Erik BrattbergDirector of the Europe Program and Fellow at the Carnegie Endowment for International Peace

The recent negotiations over the EU-China Comprehensive Agreement on Investment (CAI) have been seen by EU officials as a bellwether for future economic relations with China.

Certainly, this was a big-ticket item for Chancellor Angela Merkel during the German EU presidency. After U.S. President Donald Trump’s phase one trade deal with Beijing and the Asian mega trade pact, the Regional Comprehensive Economic Partnership, in 2020, the EU was keen not to be left behind.

The fact that EU trade negotiators pounced upon China’s eleventh-hour offering to agree a deal on December 30, 2020, after slogging for seven years, is hardly surprising.

Still, the optics and timing of the deal right before the new administration of U.S. President-elect Joe Biden assumes office on January 20, 2021, are definitely far from ideal. The EU is also kidding itself if it takes for granted that Beijing will necessarily adhere to the commitments made in the deal and assumes that more “cooperation” and “trust” with the Chinese regime is possible.

The CAI may disappoint some in Washington and complicate prospects for a quick transatlantic reset with the new Biden team, but it should not preclude forging a strong joint transatlantic agenda on China in the coming years. This should include human rights—where the EU’s new Magnitsky-style human rights instrument could be a useful tool given new crackdowns in Hong Kong—investment screening, and technology restrictions.

In fact, Biden’s national security adviser, Jake Sullivan, has already toned down differences with the EU and expressed willingness to develop a common agenda on issues of shared concern about China. Come January 20, the EU should be ready to play ball.

Theresa FallonDirector of the Centre for Russia Europe Asia Studies

For China, the agreement is not a mistake but a great strategic success.

Beijing managed to encourage continued European investment to sustain China’s economic and technological development; boost the legitimacy of the regime despite human rights abuses in Hong Kong, Xinjiang, and elsewhere; and, perhaps most importantly, drive a wedge between the EU and the United States, preventing an EU-U.S. united front against China under the Biden administration.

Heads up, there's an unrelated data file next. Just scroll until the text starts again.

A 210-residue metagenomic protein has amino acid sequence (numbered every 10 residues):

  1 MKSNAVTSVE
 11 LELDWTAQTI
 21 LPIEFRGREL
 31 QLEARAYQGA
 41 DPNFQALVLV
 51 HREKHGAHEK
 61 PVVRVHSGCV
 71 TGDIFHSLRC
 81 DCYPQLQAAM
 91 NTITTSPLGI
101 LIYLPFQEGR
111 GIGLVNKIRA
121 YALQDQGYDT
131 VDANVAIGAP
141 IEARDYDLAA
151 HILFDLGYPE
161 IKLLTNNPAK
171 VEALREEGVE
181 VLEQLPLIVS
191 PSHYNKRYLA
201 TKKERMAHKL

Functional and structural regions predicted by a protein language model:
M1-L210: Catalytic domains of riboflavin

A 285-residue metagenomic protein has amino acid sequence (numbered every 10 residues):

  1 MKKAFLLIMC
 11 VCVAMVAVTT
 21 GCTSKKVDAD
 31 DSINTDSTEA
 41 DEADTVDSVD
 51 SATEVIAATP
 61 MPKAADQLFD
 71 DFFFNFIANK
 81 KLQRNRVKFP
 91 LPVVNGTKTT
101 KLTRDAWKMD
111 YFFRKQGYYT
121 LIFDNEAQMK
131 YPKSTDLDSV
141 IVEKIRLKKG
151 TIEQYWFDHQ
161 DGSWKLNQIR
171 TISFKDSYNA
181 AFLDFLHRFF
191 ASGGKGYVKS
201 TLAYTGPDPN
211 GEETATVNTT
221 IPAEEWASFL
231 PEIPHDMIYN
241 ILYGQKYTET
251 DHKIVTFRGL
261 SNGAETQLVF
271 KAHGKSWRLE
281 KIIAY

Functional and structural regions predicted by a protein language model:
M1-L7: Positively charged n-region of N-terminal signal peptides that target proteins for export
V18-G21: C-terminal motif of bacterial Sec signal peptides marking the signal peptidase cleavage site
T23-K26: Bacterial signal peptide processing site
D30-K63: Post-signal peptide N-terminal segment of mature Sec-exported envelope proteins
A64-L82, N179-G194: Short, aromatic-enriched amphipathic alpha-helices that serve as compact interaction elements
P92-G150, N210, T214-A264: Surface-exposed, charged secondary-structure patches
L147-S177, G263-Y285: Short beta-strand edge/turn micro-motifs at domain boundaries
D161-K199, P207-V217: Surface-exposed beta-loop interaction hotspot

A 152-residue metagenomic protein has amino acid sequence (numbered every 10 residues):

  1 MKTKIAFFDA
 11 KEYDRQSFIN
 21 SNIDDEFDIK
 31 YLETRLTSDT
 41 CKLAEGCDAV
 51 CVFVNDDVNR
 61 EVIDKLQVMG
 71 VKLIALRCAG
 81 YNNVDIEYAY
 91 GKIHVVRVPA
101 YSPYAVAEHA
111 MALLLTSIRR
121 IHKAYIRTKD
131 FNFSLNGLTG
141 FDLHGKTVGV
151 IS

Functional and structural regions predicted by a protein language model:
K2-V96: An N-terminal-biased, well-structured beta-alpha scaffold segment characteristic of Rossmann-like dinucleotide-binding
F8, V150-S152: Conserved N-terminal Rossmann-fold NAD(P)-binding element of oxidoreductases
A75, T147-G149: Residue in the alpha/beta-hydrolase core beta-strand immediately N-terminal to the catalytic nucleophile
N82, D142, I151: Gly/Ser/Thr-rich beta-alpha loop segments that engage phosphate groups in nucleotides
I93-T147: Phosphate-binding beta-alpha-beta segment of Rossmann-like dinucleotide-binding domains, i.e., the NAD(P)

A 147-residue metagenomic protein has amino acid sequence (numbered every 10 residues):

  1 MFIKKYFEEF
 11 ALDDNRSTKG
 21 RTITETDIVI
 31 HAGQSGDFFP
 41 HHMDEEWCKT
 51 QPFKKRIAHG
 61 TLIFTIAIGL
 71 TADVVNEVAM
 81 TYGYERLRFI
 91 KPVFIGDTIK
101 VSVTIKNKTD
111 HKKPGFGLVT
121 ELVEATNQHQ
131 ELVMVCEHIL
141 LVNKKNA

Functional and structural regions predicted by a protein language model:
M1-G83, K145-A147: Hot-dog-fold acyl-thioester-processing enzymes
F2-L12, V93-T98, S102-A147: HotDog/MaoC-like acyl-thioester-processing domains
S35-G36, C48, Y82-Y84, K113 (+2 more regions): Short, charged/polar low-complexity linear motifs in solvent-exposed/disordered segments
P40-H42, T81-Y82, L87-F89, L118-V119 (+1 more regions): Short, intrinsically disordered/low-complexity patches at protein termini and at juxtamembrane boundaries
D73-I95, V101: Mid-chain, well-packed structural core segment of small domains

For the EU, however, the agreement is a mistake.

On the one hand, Beijing’s limited concessions on market access do not redress the huge trade imbalance that currently exists in China’s favor. On the other, the EU managed simultaneously to antagonize the current U.S. administration, the incoming one, and “like-minded partners” such as India.

Now, the agreement is only a political one and has not yet been signed. But even if it is never signed and never ratified—there is vocal opposition to it in the European Parliament—the damage is done.

In the future, the EU should aim for a more consistent China policy across the areas where it considers China as a partner, as a competitor, or as a systemic rival. It needs to take better into account the geopolitical implications of its actions.

Paul HaenleDirector of the Carnegie-Tsinghua Center for Global Policy

Merkel set a target to resolve issues of reciprocal market access with China by the end of 2020, and she met that goal. Moreover, Brussels was pushed to negotiate with Beijing on its own terms due to the Trump administration’s incitement of transatlantic trade tensions and decision to deal with China unilaterally.

Was the deal a mistake? Not necessarily. In a best-case scenario, the CAI and the U.S. phase one deal mark the start—not the end—of a much more difficult and coordinated process between Washington and Brussels to resolve structural issues posed by China’s economic model.

The incoming Biden administration has emphasized the importance of a coordinated approach with the EU, and Brussels has echoed that resolve. This presents an opportunity to defuse the ongoing transatlantic trade dispute and then begin earnest discussions on how to address issues of common concern with China.

Only time will tell, however, if Beijing follows through on the CAI agreement. Many European and American policymakers are pessimistic that the deal will lead to tangible policy shifts in China on sensitive issues like labor and human rights. Real progress will depend on China’s willingness to match rhetoric with action.